Seems to be lots of wishful thinking around RPPs, and some unmentioned benefits. Some clarifications:
    > They won’t allow you to park free in metered spaces.
    > Nowhere in the US are they priced high enough to effect behavior. Won’t be in NYC either. (Don’t worry Lou Fiddler.)
    > They probably won’t reduce cruising in the absence of more meters and meters priced to create turnover. In RPP neighborhoods there are far more residents with cars than curbside spots. RPP will be a “hunting license” to bag a spot, not a guarantee of a spot.
    >The UPS guy and plumber need to park somewhere. Also, people unfamiliar with local RPP rules are going to cruise on gameday no matter what. Look at RPP nabes in Philly or Boston.
    > The real issue in Brownstone Bklyn is who wins upcoming War of the Permits? Residents or govt placard holders? Will placards be null in RPP zones? Will those placard holders park at meters then? Hello State Courts and NYPD.
    > RPP has unmentioned additional bonuses: They will hopefully be restricted to car owners with a vehicle registered and insured within the RPP zone. In some nabes a quarter vehicles are registered out of state to get lower insurance. Lots of those out of state vehicles also have lots of unpaid parking tickets and moving violations.

  • Larry Littlefield

    “Seems to be lots of wishful thinking around RPPs.”  It depends on the details.

    “Nowhere in the US are they priced high enough to effect behavior. Won’t be in NYC either. (Don’t worry Lou Fiddler).”

    However if, as I suggest, in “parking shortage” areas permits are limited to those registered and insured in the area on the date of enactment, with future permits only issued as existing ones are returned, then there would be an upper limit on parked cars.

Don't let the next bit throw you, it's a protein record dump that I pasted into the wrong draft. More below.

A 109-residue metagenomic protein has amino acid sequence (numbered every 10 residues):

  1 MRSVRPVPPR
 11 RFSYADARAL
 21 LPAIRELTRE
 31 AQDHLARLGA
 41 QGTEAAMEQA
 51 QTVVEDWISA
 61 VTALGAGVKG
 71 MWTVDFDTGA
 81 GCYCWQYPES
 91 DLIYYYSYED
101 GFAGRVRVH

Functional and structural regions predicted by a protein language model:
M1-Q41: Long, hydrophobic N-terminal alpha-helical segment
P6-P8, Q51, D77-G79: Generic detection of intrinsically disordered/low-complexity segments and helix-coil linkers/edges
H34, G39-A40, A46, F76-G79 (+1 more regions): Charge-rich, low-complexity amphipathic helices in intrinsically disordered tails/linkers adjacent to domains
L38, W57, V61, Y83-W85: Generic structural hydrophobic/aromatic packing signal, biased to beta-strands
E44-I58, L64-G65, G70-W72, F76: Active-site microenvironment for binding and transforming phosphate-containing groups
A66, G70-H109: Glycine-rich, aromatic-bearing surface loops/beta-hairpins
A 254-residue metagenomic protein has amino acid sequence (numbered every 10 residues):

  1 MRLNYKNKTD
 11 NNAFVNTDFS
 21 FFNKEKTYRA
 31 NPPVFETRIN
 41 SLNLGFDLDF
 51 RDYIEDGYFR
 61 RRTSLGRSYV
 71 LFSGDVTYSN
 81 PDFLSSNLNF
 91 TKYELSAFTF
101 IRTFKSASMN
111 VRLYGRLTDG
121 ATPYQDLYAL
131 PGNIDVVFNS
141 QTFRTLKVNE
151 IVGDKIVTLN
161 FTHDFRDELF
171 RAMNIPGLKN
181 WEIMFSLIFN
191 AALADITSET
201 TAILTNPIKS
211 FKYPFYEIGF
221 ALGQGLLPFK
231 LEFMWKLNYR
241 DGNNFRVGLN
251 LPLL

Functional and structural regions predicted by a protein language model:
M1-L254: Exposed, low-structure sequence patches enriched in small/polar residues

Among other things, this might reduce opposition to parking-reduced development.  The new residents would not be permitted to compete for on-street spots.  They would have to live car-free or live elsewhere.

    As to price, existing car owners could be “grandfathered” with a small fee of $10 per month.  But future permit holders could be required to bid in auctions as permits become available, with the market setting the price.  Our pols love to screw future generations, so that might sell.
     “In RPP neighborhoods there are far more residents with cars than curbside spots. RPP will be a ‘hunting license’ to bag a spot, not a guarantee of a spot.”

    See above.  Take out the current vehicles registered out of state, and then restrict the number of permits in places with scarcity, and the need to hunt goes down, because there would at least be SOME vacancy.
     ‘The UPS guy and plumber need to park somewhere.”

    So do visitors, and I’m not offended by park and ride.  Which is why I suggest limiting permit-only parking to the overnight hours, starting soon enough to prevent people from parking at night events at the arena.

    “The real issue in Brownstone Bklyn is who wins upcoming War of the Permits? Residents or govt placard holders? Will placards be null in RPP zones? Will those placard holders park at meters then? Hello State Courts and NYPD.”

    This is a Brooklyn Heights issue first and foremost.  Where I live, at least, the limited number of residents who drive to work more than offsets the limited number of non-residents who park in the neighborhood during the day.  Daytime parking is no problem.